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Road Plans Opposed in Claremont : Traffic: Residents of a historic neighborhood sue to block a Caltrans proposal to widen Base Line Road, then extend the 210 Freeway.


Members of a community group, saying a semi-rural Claremont neighborhood is threatened by a $14-million plan to widen a crowded commuter route along the San Gabriel Mountain foothills, this week filed a lawsuit seeking to force more detailed environmental reviews.

In its suit, filed Monday in Pomona Superior Court, the Community Assn. for a Responsible Environment (CARE) said their neighborhood of historic houses would be altered by the state's plan. A species of garter snake, Thamnophis couchi hammondi, also may be endangered by the plan, the suit charges.

Caltrans intends to widen portions of a six-mile stretch of Route 30, a state highway known locally as Base Line Road. Some parts of the road already have up to five lanes; its two-lane portions would be widened at various points in La Verne, Claremont and Upland.

"Think of putting LAX runways through the middle of Claremont," said CARE member Mark Peterson.

The suit also attempts to force Caltrans to explain more fully how the planned widening relates to an $800-million proposal to extend the Foothill Freeway from San Dimas east to Interstate 15 in San Bernardino County sometime in the next 15 to 20 years.

The proposed extension would run parallel to--and at some points within several hundred feet of--the widened Base Line Road.

"We're supporting these people whose houses are in San Bernardino County and whose jobs are in Los Angeles," said Peterson, a mechanical engineer whose two-story, salmon-colored stucco house is sandwiched between Base Line Road and the proposed path of the freeway extension. "We ought to charge them $1 each to pass."

Peterson, who commutes to work in East Los Angeles, made his comments as he watched a line of evening rush-hour traffic crawl along a narrow bend in the two lanes of blacktop passing his house.

Although Peterson's 300-member group has vocally opposed the projects for about a year, civic leaders in Claremont, La Verne and nearby San Bernardino County communities generally support both the Base Line widening and the planned freeway extension. There have been few signs of the widespread contentiousness that has plagued the proposed extension of the Long Beach (710) Freeway at the western end of the San Gabriel Valley.

The CARE opposition irritates Tony Malone, executive vice president of the Upland Chamber of Commerce, who has worked for decades with San Bernardino County officials in promoting the freeway extension.

"It galls me. They must think they breathe different air than we do," Malone said. "They don't seem to realize that transportation problems don't just stop in Claremont, or in Upland. They ought to think of the whole valley--from La Verne, San Dimas to Fontana and Rialto. The whole foothill corridor is becoming unbelievable with traffic."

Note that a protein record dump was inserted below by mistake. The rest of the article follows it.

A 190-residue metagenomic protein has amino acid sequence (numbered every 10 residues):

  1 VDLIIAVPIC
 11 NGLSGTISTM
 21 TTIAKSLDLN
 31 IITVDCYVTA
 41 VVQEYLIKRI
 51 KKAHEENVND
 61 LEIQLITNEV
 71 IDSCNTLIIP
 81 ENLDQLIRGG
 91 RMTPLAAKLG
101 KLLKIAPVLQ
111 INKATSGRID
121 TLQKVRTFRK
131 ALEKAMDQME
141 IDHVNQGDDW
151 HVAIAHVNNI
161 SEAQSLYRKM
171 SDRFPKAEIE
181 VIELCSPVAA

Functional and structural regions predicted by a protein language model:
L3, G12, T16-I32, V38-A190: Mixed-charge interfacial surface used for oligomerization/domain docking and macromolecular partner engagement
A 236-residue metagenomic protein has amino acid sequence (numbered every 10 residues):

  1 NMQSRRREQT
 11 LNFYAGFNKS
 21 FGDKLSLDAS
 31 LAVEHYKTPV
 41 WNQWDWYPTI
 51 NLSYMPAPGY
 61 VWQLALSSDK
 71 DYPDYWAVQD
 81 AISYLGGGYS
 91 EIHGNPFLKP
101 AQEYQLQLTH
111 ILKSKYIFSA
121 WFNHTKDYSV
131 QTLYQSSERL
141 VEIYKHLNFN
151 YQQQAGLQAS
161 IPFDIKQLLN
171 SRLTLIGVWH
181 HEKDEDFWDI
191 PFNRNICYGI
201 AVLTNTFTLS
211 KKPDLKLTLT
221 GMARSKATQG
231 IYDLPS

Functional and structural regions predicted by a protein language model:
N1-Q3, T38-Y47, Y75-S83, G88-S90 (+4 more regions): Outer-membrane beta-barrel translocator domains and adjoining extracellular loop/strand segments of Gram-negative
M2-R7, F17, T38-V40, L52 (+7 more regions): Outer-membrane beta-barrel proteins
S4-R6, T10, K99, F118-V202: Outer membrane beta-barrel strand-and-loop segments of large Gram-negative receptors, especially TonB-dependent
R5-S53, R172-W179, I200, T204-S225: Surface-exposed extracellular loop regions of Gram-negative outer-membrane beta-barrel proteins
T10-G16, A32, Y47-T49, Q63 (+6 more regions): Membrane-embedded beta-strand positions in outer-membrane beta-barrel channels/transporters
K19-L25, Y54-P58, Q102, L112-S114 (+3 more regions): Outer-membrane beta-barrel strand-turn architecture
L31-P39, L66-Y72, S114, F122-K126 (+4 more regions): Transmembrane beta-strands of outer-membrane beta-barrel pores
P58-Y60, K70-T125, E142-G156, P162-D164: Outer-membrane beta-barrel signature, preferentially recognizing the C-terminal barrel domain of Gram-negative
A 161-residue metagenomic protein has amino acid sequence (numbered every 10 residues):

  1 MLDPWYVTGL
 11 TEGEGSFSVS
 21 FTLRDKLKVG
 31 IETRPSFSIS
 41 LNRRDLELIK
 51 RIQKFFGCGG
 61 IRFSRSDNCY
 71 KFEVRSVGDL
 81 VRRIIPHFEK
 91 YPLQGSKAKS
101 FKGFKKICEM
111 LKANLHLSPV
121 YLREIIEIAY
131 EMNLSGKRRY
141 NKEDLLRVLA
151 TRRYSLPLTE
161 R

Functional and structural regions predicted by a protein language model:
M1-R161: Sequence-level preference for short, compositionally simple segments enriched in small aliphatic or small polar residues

Ronald Kosinski, chief of environmental planning for Caltrans in Los Angeles and Ventura counties, maintains that residents and officials in eastern Los Angeles County and western San Bernardino County "have been clamoring for 20 years" for such road improvements.

He said Caltrans has fully considered the environmental effects of the road widening, which will result in the loss of trees and will mean that some residences will lose parts of their front yards. The project will not threaten the habitat of garter snakes, Caltrans maintains.

And CARE's contention that the projects, taken together, could cause cumulative damage to the environment "is so insignificant," Kosinski said. The Base Line work is planned for the next two to five years, he said, and the freeway may not be completed for another 15 to 20 years.

He said only two houses would have to be moved for the Base Line widening project, although he acknowledged that 207 houses would be affected by the freeway extension. Still, he said, "almost every house that was built in the path of the freeway was built after the freeway was a well-known fact of life."

The CARE opponents disagree.

"It's just beyond me why we need to widen Base Line and put in a freeway. Money could be better spent on proper placement of the freeway extension and building it sooner," said Thomas Nycum, who fears that his front yard will be sliced off for a wider Base Line Road.

Some of his neighbors fear that their front yards will suffer the same plight.

Among them are Jeffrey Biben and Peggy Bosley, a husband-wife architect team, who worry about the effects on the landscaping and atmosphere of their refurbished 1912 Craftsman house, which was featured in the February, 1991, Metropolitan Home magazine.

Biben and Bosley contend that the road projects ignore alternative ways of coping with regional traffic problems. "I'm not convinced that increases in asphalt are going to move more people around effectively," Bosley said.

Unless the CARE suit stalls the road widening, Caltrans officials intend to proceed with the work in the next several years. As for the freeway extension, funding and environmental reviews are still unresolved.

Opponents and proponents are awaiting a draft environmental report--scheduled to be released in about three weeks--on the freeway project.

"That," said Gary Moon, director of programming for the San Bernardino Associated Governments, "is when the fun is going to really begin."

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